Q&A: Carbon Black Particle Analysis with Keegan Moss

Q&A: Carbon Black Particle Analysis with Keegan Moss

Keegan Moss is a chemist in the Smithers chemical analysis laboratory in Akron, Ohio. He joined Smithers in 2017 as an intern. He recently earned a Master’s of Science in chemistry from Cleveland State University.

What keeps you busy every day?

Most days I am preparing carbon black samples for analysis with transmission electron microscopy (TEM), analyzing polymer samples with FTIR or Differential Scanning Calorimetry, or performing other chemical testing on polymers.

You have developed an updated method for conducting carbon black particle analysis. What did that process look like when you first joined Smithers?

We were using TEM to zoom in on large groups of carbon black particles to fit as many particles into one image as possible. We often spent a lot of time scanning the sample just to try and find groups of particles that were large enough to count.

One of our technicians was using an instrument to manually count and measure each particle and calculate an average from that data. Needless to say, this was very strenuous on the eyes, especially since it can be difficult to distinguish individual particles from a large group; they just look like stacked and overlaid ovals at first glance. To measure the particles, we were using an open source image analysis software to measure minimum Feret diameters. Our results were very accurate, but unfortunately, the process was very time intensive.

Eventually you were tasked with developing a faster, automated method for conducting carbon black particle analysis. How did you approach that? What does the new process look like?

When we began improving our method, we started by looking for a method using ImageJ or another software that would measure individual particles automatically. But carbon black forms grape-like clusters, which makes distinguishing individual particles difficult, and we were not able to do this automatically as much of the analysis is looking at particles that overlap one another. Shortly thereafter we decided to explore the approach of extrapolating particle measurement from aggregate properties – similar to that found in ASTM D3849.

We began looking at options for automated image analysis that allowed for the development of methods that can be used for very specific needs. We also started examining the efficacy of ASTM D3849 and began extensive testing of controls. We eventually found a way to improve upon the method to meet the needs of our specific testing requirements. 

What are the outcomes of this new method?

This new method allows us to quickly analyze a large number of samples with a similar accuracy as measuring individual particles. We do this using the same tools, software, and TEM. The magnification is much lower than before, to allow for the maximum number of aggregates to be captured in each image. The output is a comprehensive data set of aggregate particle and primary particle statistics, as well as an estimation of bulk properties.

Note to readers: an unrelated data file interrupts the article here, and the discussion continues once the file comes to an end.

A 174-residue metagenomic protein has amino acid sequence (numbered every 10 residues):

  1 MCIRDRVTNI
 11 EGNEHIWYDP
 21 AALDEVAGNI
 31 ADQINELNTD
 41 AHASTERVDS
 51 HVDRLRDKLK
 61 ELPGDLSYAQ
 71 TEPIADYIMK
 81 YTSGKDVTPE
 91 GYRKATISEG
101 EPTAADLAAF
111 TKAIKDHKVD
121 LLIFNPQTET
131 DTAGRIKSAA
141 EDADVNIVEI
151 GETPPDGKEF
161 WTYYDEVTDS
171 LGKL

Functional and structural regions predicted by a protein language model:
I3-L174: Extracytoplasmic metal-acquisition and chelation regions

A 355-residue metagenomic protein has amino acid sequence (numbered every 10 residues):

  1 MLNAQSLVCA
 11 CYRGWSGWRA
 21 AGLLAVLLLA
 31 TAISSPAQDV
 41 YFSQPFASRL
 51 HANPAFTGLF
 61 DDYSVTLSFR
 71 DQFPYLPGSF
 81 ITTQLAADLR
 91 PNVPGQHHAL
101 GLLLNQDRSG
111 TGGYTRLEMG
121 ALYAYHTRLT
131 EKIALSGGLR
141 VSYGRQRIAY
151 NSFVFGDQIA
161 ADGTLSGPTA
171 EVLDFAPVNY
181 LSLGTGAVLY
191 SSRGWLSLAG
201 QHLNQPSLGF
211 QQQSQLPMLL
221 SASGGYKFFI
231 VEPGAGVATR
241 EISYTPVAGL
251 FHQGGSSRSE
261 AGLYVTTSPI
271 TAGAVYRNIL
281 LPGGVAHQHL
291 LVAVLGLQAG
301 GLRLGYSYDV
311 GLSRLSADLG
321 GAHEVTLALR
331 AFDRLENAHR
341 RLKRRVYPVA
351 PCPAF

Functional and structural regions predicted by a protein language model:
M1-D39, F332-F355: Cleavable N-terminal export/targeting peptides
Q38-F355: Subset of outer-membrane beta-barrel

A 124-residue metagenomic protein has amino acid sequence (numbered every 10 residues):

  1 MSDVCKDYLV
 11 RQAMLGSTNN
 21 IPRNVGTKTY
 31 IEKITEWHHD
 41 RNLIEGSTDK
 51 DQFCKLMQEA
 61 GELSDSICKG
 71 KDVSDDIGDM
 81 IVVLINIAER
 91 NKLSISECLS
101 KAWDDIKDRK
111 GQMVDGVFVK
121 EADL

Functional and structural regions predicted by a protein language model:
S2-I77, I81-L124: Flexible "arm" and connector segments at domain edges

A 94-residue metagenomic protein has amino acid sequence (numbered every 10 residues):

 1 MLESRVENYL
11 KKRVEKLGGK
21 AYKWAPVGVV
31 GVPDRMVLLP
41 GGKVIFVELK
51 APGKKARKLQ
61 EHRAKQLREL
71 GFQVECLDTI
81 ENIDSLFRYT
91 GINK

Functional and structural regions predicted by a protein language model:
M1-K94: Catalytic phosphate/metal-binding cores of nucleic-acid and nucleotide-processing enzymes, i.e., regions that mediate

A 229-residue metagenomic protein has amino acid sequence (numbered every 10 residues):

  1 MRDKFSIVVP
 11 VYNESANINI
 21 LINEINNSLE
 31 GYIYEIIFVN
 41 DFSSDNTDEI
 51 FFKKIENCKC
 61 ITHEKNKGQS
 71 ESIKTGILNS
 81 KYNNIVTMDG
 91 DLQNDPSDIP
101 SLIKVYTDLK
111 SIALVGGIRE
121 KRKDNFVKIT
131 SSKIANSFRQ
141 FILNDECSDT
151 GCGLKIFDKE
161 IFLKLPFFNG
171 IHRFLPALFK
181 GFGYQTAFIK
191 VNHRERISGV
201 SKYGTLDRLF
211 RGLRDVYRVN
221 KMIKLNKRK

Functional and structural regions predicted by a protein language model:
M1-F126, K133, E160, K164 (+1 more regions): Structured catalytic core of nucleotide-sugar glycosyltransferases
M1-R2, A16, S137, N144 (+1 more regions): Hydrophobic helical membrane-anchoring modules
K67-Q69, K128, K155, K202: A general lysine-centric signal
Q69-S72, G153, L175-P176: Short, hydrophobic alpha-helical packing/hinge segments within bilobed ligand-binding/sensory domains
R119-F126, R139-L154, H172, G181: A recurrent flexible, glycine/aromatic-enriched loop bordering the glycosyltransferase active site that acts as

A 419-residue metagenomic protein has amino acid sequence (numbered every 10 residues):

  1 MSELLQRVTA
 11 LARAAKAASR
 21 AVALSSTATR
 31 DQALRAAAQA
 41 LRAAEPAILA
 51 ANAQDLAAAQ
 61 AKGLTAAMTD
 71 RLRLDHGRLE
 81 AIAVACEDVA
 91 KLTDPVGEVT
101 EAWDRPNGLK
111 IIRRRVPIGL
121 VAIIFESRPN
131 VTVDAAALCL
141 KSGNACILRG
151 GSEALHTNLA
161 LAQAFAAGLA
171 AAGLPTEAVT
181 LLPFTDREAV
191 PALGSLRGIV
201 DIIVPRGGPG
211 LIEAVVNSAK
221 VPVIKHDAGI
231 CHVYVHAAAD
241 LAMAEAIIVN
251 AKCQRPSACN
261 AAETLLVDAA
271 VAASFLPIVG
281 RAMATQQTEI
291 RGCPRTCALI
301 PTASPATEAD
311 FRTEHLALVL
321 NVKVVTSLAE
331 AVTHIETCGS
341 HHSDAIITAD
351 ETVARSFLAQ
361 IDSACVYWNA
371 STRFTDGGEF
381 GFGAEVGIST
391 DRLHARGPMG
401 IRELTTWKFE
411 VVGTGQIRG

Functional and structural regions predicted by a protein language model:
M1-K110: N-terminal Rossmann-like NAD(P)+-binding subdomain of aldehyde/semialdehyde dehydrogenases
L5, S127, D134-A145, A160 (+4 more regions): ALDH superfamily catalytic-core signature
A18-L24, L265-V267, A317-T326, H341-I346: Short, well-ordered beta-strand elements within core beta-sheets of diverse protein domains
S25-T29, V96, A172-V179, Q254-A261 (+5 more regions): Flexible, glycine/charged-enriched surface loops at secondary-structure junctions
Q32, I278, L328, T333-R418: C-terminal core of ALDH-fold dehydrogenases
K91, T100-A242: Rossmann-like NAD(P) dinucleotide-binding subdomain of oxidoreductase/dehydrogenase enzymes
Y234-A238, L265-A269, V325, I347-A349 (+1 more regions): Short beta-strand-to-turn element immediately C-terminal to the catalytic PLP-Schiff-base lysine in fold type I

Overall, this automated process is much faster, yields more data, and is customizable to sample type and materials other than carbon black.

What do our clients use carbon black data for?

Identification of the particle size and structure of the carbon black is important. Our clients use carbon black to affect the characteristics and performance of a product. Carbon black is most often used as a reinforcing filler in rubber and affects the physical properties, hysteretic properties, flexibility and tear strength of materials, it can affect product longevity, electrical conductivity, and color among others. Different types and grades of carbon black affect each of these properties differently. 

How does this new method benefit Smithers clients?

With this new method, we can give our clients more data beyond particle size and better images of the carbon black. Additionally, this method is much more efficient. It is customizable and can be modified to meet our clients’ specific needs. It used to take several hours to give one measurement. Now it only takes a few minutes to produce a list of different measurements of the particles and aggregates in a sample.   

What is next?

Now that we have honed the method just described, I am working with Dr. Dustin Jenkins to use this data to correlate to other established test parameters for carbon black, such as iodine number, oil absorption, and nitrogen surface area. We also continue to hone prep methods to apply to other materials, such as silicas used in high performance tire treads.

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